Tired: Hitting the Snooze Button?

man waking up tired in the morning

Suffering from Morning Sluggishness or Feeling Tired?

Assuming you have had at least 7 hours of good quality sleep, you shouldn’t wake up feeling tired each morning.  If you aren’t waking refreshed, consider the following:

  1. Hypothyroid – an underactive thyroid can present as difficulty getting up in the morning
  2. Low iron – ferritin, or stored iron, should be above 40 to be adequate.
  3. Adrenal fatigue – the adrenal (or stress) glands work overtime when you’re under stress. Chronic stress or intense stress can deplete the levels of the vitamins and minerals that the adrenal glands need, meaning they won’t function well.  Part of their role (as well as regulating blood sugar, blood pressure, and inflammation) is to regulate energy, drive and motivation.
  4. Food allergies or environmental allergies – when the immune system is in overdrive either fighting infection, or fighting food or environmental allergens, it’s tiring.  Removing food sensitivities, reducing environmental allergen exposure and balancing the immune system can help.

Blood tests that may help determine the source of morning fatigue: TSH, free T3, free T4, anti-TPO, anti-thyroglobulin antibodies, ferritin, DHEAs, testosterone, cortisol – a.m. and p.m., food allergy blood testing.

Dr. Frank can help fix the thyroid, improve iron status, support the adrenal glands and alleviate allergies.  Call 416-481-0222 or book online now.

What Causes Night Sweats?

woman with night sweats

Night Sweats

Common Causes of Night Sweats

  1. Hormones: A common phenomenon around menopause and PMS, night sweats can signify hormone changes, imbalances or deficiencies.   Not limited to women, men can have night sweats too.  Testing can help to clarify if hormones are the source of the problem.  If so, then there are natural ways to support optimal hormone production even through and beyond menopause or andropause.  At any age, supporting the glands that maintain hormone balance in men and women (liver, adrenals, ovaries/testes, and thyroid) with diet, vitamins, minerals, herbs and other nutrients can help balance hormones through menopause/andropause and beyond.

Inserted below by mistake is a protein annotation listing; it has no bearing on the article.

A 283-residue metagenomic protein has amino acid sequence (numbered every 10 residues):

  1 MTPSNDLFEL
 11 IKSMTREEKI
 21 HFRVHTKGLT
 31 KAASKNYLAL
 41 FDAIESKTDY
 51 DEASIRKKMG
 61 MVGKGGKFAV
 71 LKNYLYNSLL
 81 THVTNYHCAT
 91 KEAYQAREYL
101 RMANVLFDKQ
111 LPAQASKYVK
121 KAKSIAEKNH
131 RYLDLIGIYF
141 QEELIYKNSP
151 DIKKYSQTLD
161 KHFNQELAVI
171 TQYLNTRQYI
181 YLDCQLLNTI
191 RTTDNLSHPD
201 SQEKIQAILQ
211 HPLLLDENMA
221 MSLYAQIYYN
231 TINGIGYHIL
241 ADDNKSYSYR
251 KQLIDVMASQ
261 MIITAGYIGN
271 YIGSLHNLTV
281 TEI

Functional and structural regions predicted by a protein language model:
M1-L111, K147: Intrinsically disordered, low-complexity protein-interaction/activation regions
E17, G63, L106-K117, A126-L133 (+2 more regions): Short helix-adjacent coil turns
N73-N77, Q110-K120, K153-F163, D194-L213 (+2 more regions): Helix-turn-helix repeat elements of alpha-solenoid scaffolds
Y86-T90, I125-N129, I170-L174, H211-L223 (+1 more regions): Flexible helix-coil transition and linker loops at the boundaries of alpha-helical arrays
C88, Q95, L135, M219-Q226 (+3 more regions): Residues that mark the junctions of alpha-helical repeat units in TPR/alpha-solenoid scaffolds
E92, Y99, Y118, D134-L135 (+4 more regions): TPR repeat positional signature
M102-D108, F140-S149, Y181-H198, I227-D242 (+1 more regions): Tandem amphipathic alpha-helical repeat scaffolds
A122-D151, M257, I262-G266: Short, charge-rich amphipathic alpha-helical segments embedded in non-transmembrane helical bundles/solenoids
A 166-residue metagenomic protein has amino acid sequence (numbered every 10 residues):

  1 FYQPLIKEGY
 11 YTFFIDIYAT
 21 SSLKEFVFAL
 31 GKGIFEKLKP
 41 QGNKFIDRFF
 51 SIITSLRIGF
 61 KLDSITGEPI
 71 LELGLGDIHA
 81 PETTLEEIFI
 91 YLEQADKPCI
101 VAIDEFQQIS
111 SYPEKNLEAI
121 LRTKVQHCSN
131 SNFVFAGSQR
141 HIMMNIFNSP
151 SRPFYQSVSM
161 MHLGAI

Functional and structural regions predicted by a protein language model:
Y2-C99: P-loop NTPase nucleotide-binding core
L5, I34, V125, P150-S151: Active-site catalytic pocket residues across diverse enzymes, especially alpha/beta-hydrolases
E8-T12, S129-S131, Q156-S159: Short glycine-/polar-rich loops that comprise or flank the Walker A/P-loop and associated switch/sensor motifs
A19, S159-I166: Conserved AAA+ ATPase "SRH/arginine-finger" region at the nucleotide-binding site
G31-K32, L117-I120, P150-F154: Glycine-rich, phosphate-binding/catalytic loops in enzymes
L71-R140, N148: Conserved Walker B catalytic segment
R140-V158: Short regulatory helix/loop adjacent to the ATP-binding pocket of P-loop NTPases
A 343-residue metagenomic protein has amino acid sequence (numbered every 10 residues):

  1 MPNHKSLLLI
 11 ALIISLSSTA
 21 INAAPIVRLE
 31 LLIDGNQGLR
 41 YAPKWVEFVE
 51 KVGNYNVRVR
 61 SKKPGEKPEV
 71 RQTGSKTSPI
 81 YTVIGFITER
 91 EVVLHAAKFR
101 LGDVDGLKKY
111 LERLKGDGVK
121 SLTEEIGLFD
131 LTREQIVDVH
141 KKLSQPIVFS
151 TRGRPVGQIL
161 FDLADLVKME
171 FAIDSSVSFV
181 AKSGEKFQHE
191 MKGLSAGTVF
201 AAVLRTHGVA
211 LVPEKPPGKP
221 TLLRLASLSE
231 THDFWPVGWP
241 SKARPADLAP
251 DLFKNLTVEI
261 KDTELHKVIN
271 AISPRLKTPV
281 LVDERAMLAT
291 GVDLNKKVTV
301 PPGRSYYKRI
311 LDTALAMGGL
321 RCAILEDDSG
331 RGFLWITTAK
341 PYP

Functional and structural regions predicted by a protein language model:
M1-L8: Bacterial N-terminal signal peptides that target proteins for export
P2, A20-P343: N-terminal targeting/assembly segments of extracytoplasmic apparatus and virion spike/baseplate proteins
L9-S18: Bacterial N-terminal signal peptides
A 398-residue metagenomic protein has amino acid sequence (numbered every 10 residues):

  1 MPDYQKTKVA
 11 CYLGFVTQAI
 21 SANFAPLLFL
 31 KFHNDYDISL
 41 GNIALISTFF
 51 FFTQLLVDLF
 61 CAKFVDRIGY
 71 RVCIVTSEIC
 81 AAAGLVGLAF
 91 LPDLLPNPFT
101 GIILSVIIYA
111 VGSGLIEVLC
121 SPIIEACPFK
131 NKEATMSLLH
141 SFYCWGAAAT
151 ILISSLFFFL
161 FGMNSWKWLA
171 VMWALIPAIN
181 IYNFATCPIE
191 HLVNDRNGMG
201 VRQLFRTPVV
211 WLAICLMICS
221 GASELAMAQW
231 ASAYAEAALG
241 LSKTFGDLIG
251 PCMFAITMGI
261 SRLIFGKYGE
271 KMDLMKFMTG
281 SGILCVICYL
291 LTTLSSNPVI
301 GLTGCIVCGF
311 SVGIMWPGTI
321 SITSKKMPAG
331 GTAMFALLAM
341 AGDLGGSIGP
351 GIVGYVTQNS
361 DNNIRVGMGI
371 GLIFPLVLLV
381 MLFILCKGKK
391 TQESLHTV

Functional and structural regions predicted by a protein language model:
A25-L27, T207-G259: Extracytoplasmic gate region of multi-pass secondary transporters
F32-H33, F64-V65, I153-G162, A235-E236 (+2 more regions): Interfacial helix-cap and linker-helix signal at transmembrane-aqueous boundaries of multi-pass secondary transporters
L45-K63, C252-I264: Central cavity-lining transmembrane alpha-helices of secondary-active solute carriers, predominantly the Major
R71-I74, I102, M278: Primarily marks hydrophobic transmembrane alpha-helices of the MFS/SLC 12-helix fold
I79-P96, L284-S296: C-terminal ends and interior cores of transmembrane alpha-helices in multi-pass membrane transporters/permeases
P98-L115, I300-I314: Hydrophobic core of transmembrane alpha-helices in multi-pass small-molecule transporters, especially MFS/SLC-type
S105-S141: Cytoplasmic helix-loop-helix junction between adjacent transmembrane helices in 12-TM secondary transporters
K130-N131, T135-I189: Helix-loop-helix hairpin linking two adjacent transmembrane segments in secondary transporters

2. Bacterial or Viral Infections: A CBC or complete blood cell count can give an indicator if there is an active bacterial or viral infection.  White blood cells known as lymphocytes can be increased when there is a viral infection. Neutrophils tend to increase with a bacterial infection.
  3. Medication Side Effects: Night sweats can be a side effect of certain drugs such as anti-depressants and anti-diabetes drugs. See the prescribing physician about adjusting dosages if these side effects are keeping you up at night.
  4. Cancer: Night sweats can be an early sign of cancer, but are usually accompanied by other serious symptoms such as swollen lymph nodes, unexplained weight loss and extreme fatigue.
  5. Hypoglycemia: Dips in blood sugar throughout the night can trigger sweating. The adrenals and liver should maintain a stable blood sugar through the night. Other signs of hypoglycemia include feeling weak, shaky, dizzy, light-headed, headachey or irritable if you go too long without eating.  If these occur, see one of our naturopathic doctors for help correcting adrenal gland function.

Blood tests that Dr. Frank can order that may be helpful to determine the cause of your night sweats

CBC, DHEAs, testosterone, estradiol, LH, FSH (day 3), progesterone (day 21), cortisol (a.m. and p.m.)

If night sweats are disturbing your sleep, Dr. Frank can help resolve any of the above problems with natural treatments including vitamins, minerals, herbs, diet, stress reduction, exercise and adrenal gland support.